Will-Breaker Response is in the orbit of Evil Response, on the other hand it doesn't need to be evil. The whole purpose here is to break the will of an enemy to push him/her over the edge or to subjugate him/her. It is mostly observed in universes like Star Wars, where the fights and struggles initiate and resolve by the willpower. Nonetheless, it can be used in any game in situations like an evil character trying to break a holy priestess and finding out a critical information about her past. It is situational AND character-dependent. A dice-roll is recommended to determine the success.

Evil Response: 'Your sacred forest belong to necromancers now, just like your corpses!' *attack*

Will-Breaker Response: 'There are powerful necromancers in the forest and the damage is already done. You cannot save the forest and you cannot save yourselves if you don't leave.'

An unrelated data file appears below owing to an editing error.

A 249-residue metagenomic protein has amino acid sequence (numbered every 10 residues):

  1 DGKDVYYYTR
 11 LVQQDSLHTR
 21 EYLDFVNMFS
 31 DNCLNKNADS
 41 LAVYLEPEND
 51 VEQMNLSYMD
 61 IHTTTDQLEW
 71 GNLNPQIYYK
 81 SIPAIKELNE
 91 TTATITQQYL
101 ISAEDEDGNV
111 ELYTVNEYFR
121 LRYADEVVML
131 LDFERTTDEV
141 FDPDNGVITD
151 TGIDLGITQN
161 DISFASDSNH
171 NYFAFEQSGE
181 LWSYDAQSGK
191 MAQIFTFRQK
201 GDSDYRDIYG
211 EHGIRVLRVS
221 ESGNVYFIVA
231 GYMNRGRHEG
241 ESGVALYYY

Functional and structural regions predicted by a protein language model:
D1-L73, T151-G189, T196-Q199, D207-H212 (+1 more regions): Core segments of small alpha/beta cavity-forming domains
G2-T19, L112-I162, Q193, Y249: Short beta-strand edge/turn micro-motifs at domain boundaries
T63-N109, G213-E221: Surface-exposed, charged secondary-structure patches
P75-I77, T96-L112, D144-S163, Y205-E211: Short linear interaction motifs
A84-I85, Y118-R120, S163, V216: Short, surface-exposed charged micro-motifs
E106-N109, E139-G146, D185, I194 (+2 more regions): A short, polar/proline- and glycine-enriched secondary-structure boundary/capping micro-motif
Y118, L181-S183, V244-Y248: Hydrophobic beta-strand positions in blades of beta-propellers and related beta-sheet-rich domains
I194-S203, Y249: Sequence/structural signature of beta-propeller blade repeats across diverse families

Physical Response

Physical Response is not an actual type of response. Generally, It is just a side decision accompanying another response type. However, if the response is only a physical reaction, like attacking when your adversary refused to surrender, or fleeing when you realise you are outnumbered, and doesn't fit any other response type, it can be considered a Physical Response. Physical Response can be a character response if a character is more of an action person, or it can be situational like when time for words ends and swords clash.

Physical Response: You throw your knife to that poster with 3 words: NECROMANCY IS TREASON.